Last month, the German city of Dortmund decided to rescind the Nelly Sachs Prize—named for a Jewish poet and dramatist who received a Nobel prize in 1966—which it had recently awarded to the Anglo-Pakistani novelist Kamila Shamsie. The judges reconsidered because of Shamsie’s vocal and longstanding support for the movement to boycott, divest from, and sanction Israel (BDS). The decision provoked fulmination from Shamsie and a letter signed by 250 indignant writers and published at the London Review of Books website. Howard Jacobson comments:
A cultural boycott, however, imposed by teachers on teachers, thinkers on thinkers, writers on writers, is a monstrous absurdity. The absurdity is self-evident when Shamsie explains her refusal to allow her work to be translated into Hebrew because she is unable to find an Israeli publisher “who is completely unentangled from the state”—who acts, in other words, not by the lights of its own “freedom of conscience and expression,” but by hers. . . .
To the familiar self-righteousness of boycotters, Shamsie adds the overweening vanity of the wounded novelist. A writer has to estimate herself highly indeed to consider the withholding of her words a sanction. Should I turn out to be wrong on this, and not being able to read Shamsie indeed brings the Israeli administration to its knees and opens the gates to a peaceful, flourishing Gaza, I will be the first to apologize. But if books can have this effect in their absence, only imagine what their effect might be if they are read. . . .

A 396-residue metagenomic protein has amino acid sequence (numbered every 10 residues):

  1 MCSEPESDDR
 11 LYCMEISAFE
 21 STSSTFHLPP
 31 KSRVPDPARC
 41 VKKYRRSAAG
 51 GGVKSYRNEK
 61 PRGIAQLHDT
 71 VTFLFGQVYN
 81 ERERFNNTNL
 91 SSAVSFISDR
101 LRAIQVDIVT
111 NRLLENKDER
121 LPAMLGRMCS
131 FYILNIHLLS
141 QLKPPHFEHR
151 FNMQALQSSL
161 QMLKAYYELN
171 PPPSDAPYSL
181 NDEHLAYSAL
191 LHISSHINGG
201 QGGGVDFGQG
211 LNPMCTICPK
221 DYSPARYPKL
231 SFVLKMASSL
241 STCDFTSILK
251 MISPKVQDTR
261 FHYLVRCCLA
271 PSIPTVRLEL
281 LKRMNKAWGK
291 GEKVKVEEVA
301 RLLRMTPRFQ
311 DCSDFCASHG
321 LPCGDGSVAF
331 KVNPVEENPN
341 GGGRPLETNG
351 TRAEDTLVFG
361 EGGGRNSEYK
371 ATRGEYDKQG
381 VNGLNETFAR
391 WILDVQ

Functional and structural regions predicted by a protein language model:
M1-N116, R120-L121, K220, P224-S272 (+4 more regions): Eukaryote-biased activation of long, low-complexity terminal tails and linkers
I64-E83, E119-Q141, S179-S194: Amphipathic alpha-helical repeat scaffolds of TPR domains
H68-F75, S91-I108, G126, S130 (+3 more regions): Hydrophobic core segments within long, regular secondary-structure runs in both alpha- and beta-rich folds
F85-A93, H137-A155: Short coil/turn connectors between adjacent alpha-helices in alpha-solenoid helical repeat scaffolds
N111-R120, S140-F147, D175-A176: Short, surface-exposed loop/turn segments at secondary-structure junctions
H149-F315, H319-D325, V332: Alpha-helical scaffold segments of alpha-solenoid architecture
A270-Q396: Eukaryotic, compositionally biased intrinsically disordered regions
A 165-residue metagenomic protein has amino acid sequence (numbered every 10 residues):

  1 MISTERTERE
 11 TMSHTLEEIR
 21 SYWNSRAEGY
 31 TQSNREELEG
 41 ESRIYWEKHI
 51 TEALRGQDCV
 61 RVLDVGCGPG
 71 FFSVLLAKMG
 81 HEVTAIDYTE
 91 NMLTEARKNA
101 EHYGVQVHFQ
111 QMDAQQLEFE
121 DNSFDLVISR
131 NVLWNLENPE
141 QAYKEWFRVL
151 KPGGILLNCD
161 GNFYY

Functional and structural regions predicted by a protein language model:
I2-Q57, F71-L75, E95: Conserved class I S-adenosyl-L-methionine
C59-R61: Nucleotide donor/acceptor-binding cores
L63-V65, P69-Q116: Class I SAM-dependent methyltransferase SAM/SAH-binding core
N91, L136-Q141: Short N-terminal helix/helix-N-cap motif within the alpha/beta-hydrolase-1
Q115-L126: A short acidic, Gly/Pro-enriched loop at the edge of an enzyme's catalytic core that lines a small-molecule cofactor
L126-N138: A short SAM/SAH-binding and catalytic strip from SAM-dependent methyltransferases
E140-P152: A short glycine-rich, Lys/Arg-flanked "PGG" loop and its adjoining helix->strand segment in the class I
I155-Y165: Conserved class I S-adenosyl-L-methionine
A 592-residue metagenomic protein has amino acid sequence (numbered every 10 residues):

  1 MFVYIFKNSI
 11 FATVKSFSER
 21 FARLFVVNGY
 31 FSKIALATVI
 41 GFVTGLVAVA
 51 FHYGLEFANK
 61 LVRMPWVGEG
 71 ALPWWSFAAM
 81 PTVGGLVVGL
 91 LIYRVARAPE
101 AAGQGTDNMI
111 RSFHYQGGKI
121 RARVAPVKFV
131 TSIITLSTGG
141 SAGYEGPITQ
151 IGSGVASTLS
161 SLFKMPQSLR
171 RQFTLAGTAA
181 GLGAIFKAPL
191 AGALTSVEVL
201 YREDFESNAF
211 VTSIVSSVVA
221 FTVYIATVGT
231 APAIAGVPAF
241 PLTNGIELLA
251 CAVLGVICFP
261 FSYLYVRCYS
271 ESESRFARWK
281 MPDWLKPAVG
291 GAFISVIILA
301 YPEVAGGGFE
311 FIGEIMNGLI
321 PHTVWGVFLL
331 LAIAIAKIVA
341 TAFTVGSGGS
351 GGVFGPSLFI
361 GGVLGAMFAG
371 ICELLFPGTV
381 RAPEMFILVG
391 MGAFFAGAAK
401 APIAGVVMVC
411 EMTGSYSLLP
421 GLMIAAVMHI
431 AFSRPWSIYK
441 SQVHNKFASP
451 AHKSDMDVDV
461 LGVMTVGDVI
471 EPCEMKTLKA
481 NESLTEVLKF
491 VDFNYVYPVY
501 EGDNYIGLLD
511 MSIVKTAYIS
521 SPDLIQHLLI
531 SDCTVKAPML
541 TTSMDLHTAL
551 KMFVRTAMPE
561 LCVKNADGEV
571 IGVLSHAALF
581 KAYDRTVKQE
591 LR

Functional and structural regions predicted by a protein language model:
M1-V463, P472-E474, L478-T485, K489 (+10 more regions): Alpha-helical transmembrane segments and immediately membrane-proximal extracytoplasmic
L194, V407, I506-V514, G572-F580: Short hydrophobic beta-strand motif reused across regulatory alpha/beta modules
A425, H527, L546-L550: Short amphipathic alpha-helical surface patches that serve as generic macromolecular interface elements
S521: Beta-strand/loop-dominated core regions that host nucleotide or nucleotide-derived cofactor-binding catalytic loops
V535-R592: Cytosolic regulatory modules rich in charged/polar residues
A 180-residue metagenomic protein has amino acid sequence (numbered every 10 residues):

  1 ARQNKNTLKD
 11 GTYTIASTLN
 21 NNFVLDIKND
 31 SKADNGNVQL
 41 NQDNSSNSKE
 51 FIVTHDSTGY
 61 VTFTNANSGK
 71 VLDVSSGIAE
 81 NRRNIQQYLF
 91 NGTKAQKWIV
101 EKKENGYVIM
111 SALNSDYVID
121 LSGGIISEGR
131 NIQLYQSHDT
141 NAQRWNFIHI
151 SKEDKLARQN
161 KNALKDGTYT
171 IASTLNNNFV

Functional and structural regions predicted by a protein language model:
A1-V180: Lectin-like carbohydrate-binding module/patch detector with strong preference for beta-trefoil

To the 250 signatories to the letter, though, I say this: Israel in the eyes of many of you is an anathema, and has been an anathema since the moment of its creation. But might not you, before seizing the pretext of a literary prize to express this view yet again, have paused to consider the nature of that prize, the person after whom it’s named, and the poetry she wrote? One of Nelly Sachs’s most renowned poems is O die Schornsteine—Oh, the chimneys—which begins:
O the chimneys
on the carefully planned dwellings of death
When Israel’s body rose dissolved in smoke
through the air—
Israel in this poem is not the country whose politics, alone among nations, stirs artists to silence other artists. As an idea, as a memory, as a tragedy and as an aspiration, it is the fragile casing of the Jewish people’s spirit. [This] poem should remind all those to whom compassion, conscience, and conciliation are said to be dear of the fine tracery of connections that binds a people and its history, an idea and a place. Understand that and you may still go on with your campaign; but it should not surprise or alarm you that a prize named after the author of O die Schornsteine has decided it must hold those bonds sacred.